American Soldiers Killed in IS-Claimed Suicide Bombing in Syria

At least four American soldiers have been killed in an apparent suicide bombing in northern Syria claimed by the Islamic State (IS) group, the U.S. military has said, BBC reported.

The terrorist organization said a militant had detonated an explosive vest next to a U.S. patrol in the Kurdish-held town of Manbij. Two U.S soldiers, a civilian employee at the defence department and a contractor died, U.S. Central Command said.

Wednesday’s attack took place at a restaurant near Manbij’s main market. The U.S. troops were at the restaurant to meet members of the Manbij Military Council, a witness told Reuters news agency.

“Two US service members, one department of defence (DoD) civilian and one contractor supporting DoD were killed and three service members were injured while conducting a local engagement in Manbij,” the U.S. military said in a statement.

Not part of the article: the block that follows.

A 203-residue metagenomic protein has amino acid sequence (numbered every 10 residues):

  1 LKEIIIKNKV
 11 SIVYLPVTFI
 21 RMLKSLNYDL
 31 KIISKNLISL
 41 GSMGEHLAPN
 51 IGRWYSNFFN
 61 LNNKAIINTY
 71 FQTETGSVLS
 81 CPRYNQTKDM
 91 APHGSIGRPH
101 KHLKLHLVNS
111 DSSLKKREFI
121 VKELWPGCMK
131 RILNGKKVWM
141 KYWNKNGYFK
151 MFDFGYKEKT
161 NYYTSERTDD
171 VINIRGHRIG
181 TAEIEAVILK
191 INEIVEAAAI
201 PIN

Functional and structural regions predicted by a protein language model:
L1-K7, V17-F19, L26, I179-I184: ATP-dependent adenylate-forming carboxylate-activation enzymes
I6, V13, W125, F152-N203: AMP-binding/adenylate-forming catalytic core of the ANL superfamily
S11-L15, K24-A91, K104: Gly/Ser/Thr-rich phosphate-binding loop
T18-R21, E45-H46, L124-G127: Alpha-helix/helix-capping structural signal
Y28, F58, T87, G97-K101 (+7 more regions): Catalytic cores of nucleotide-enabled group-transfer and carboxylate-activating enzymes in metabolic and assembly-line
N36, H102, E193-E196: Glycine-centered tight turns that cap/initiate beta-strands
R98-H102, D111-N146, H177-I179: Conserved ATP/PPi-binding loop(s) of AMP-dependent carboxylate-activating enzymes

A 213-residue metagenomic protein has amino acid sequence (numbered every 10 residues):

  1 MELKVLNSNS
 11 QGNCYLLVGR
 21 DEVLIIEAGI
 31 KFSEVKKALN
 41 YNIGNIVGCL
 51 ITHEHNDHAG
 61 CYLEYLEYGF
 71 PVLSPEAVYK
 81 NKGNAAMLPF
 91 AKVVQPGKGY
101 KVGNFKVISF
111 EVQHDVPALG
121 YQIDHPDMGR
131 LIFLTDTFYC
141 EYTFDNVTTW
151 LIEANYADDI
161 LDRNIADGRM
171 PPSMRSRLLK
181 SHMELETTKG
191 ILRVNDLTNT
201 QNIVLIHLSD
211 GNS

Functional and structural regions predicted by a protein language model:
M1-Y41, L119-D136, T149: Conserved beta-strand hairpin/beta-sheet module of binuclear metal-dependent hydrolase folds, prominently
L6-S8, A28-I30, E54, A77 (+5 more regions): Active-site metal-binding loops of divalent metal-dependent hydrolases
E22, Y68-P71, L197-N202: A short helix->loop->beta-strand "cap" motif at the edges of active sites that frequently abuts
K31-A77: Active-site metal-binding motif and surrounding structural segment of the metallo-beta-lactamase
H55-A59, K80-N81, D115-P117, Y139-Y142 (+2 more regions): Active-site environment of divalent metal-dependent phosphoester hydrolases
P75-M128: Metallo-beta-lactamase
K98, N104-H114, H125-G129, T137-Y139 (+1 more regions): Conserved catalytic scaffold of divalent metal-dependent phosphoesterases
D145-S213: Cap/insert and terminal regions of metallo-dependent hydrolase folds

Last month, President Donald Trump announced that the US would begin pulling out all its 2,000 troops from Syria because IS had been “defeated”. Opponents of the withdrawal stressed that although IS now controlled only 1% of the territory they overran five years ago, the group had not disappeared entirely.

Despite a flood of criticism from lawmakers and security experts, the withdrawal process from Syria is now underway, according to the Pentagon, which has not disclosed details on a timeline or withdrawal numbers for “operational security” reasons, CNBC informs.

However, the latest attack is likely to complicate the U.S. withdrawal, or potentially accelerate it, depending on the response of the American president.

A recent report said there were still as many as 14,000 IS militants in Syria and even more in neighbouring Iraq – and that they were expected to shift to guerrilla tactics in an attempt to rebuild their network.

Syrian Kurds also fear that Manbij and other towns they control near the border with Turkey might come under attack by the Turkish military, which wants to clear them of the Kurdish People’s Protection Units (YPG) militia.

The Turkish government considers the YPG an extension of the banned Kurdistan Workers’ Party (PKK), which has fought for Kurdish autonomy in Turkey for three decades. However, it denies any direct organizational links to the group.

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